All 15 bombers made it to China where they had to crash land, bailout or ditch and all but two crews (10 airmen) made their way home. Not all crew members made it back with three KIA and eight taken as POWs (3 executed, 1 died). There were also reprisals against the Chinese who assisted the downed airmen with one city, Nancheng, burned to the ground for rendering assistance.
There is a Canadian connection to the B-25 as Canadian aircrew served on them when they served in RAF units which flew the B-25. The RCAF did fly them during WWII but Canadian usage was mostly after the war. The first B-25s for the RCAF were originally destined for the RAF but were diverted to the RCAF and redesignated using the Mark system. These included 1 x B-25B (Mitchell Mk I), 42 x B-25C (Mitchell Mk IIs), and 19 x B-25J-NC (Mitchell Mk IIIs).
No 13 (P) Squadron was formed at Rockliffe in May of 1944 where they operated Mitchell Mk IIs on high altitude aerial photography sorties and became No 413 (P) Squadron in April 1947, flying the Mitchell until October, 1948. In January, 1947, No 418 (Auxiliary) Squadron received its first Mitchell Mk IIs, operating a mix of Mk IIs and Mk IIIs until March, 1958. No 406 (Auxiliary) Squadron flew Mitchell Mk IIIs from April 1947 to June 1958 with No 12 Squadron of Air Transport Command flying Mitchell Mk IIIs from September 1956 to November 1960. No. 5 OTU (Operational Training Unit) at Boundary Bay, British Columbia and Abbotsford, British Columbia, operated the B-25D Mitchell in the training role together with B-24 Liberators for Heavy Conversion as part of the BCATP.
In 1951, the United States Air Force provided the RCAF with an additional 75 x Mitchell Mk IIIs (B-25J) so that second-line units could be equipped and to help alleviated shortages caused by attrition. In all, 164 B-25s served with seven RCAF squadrons in light bomber, navigation training, photo recon, and transport roles.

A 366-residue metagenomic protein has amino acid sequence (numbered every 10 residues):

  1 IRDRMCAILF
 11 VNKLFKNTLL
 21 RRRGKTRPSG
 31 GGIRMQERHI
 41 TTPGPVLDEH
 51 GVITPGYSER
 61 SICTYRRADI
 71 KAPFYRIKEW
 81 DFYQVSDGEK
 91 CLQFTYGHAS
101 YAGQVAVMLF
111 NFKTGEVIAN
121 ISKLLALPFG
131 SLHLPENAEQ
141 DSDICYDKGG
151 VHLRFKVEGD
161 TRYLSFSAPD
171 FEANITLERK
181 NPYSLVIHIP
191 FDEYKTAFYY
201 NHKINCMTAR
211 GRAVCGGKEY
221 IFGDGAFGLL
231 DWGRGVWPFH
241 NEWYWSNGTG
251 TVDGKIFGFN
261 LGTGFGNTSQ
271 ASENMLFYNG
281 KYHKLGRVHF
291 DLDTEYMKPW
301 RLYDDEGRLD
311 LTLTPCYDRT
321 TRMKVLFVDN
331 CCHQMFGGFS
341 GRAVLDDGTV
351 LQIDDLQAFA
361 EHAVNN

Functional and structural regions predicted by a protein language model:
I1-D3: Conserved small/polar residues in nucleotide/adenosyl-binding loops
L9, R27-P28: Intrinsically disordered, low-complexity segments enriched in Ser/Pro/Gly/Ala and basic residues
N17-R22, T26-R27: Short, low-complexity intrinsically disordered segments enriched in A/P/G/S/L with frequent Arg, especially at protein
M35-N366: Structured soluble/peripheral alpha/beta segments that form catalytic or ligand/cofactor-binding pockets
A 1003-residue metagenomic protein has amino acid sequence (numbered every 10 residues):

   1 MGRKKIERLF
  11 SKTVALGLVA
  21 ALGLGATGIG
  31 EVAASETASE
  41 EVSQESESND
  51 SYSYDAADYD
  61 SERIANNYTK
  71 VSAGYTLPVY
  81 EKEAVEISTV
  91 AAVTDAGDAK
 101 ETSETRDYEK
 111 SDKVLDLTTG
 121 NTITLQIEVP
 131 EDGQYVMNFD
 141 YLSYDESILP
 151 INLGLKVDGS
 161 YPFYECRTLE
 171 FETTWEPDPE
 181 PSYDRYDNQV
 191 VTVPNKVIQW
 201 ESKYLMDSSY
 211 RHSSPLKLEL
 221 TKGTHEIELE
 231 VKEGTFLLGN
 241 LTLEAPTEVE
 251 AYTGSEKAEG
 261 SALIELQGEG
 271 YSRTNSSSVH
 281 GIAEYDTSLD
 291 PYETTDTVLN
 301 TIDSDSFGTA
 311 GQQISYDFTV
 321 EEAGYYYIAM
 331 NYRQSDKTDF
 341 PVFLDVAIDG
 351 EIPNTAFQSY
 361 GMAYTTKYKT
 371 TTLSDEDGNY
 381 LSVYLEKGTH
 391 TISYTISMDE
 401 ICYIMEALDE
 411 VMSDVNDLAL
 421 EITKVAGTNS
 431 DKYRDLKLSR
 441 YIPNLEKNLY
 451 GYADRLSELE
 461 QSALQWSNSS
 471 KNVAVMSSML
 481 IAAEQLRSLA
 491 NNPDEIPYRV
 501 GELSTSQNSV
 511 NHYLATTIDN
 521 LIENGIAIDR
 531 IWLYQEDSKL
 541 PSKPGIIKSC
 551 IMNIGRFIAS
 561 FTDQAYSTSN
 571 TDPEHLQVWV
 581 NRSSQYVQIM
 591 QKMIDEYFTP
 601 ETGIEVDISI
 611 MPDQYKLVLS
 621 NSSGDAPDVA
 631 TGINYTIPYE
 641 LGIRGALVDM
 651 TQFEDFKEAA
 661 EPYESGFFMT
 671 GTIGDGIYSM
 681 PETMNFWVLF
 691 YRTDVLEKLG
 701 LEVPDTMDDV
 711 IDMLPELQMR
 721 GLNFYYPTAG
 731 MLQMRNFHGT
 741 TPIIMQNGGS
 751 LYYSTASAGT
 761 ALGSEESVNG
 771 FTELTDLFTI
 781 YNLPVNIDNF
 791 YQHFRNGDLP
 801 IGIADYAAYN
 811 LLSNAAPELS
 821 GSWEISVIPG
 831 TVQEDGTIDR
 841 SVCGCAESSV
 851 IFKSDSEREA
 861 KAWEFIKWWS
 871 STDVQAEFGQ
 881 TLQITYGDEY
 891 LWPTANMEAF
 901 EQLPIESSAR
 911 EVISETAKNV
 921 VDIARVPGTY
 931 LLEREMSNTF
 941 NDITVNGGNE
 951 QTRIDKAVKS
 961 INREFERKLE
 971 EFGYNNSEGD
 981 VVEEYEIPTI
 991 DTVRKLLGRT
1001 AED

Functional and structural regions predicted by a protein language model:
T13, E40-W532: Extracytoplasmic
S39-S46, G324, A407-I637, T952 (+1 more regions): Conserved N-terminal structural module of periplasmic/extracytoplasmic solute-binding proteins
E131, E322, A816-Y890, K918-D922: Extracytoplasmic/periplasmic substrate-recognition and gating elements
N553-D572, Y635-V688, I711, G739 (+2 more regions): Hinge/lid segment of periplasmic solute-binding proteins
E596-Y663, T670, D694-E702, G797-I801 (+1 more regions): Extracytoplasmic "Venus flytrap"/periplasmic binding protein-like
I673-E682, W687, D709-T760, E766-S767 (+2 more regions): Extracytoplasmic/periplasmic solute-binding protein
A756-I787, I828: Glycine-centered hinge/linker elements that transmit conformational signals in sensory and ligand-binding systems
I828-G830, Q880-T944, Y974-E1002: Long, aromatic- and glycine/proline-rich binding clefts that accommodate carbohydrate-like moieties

On a personal note, I had the good fortune to be selected to go for a ride in the “Maid” as part of a media flight and because I’m a veteran. My position was as the left hand waist gunner. From the pictures you can see that there were four of us in this space which normally accommodated two. As well, we had seats which the gunners would not have had, having instead to sit on their parachutes for the entire journey. After a flight briefing by AZCAF’s Ted Lloyd we got into the aircraft’s waist via a ladder just aft of the bomb bay and then wrestled into seats and seatbelts and waited … and sweated … and waited and sweated. It was a hot day with high humidity and there is no air movement in the waist until the engines start and the B-25 starts to taxi. As the engines turned over, we all put on ear protectors as the B-25 is noisy, so much so that just ear plugs are not deemed sufficient. The first smell is that of exhaust as we are seated just behind the engines but that clears soon enough as you start moving and you start to get some airflow into the cabin. The taxi out to take-off position is not much different than any other aircraft, other than it is 74 years old.
Once the take-off roll started, I was surprised by how much I was pushed into the back of my seat as I expected something gentler. After passing V1 and Vr speeds she jumped up in to the air and started a gentle climb for a couple of seconds and then did what felt like a 60 degree turn. Again, more abrupt than I would have expected. What I gathered from this little bit of experience is that this aircraft handles very nimbly and that the pilots have no compunction about throwing it around the sky.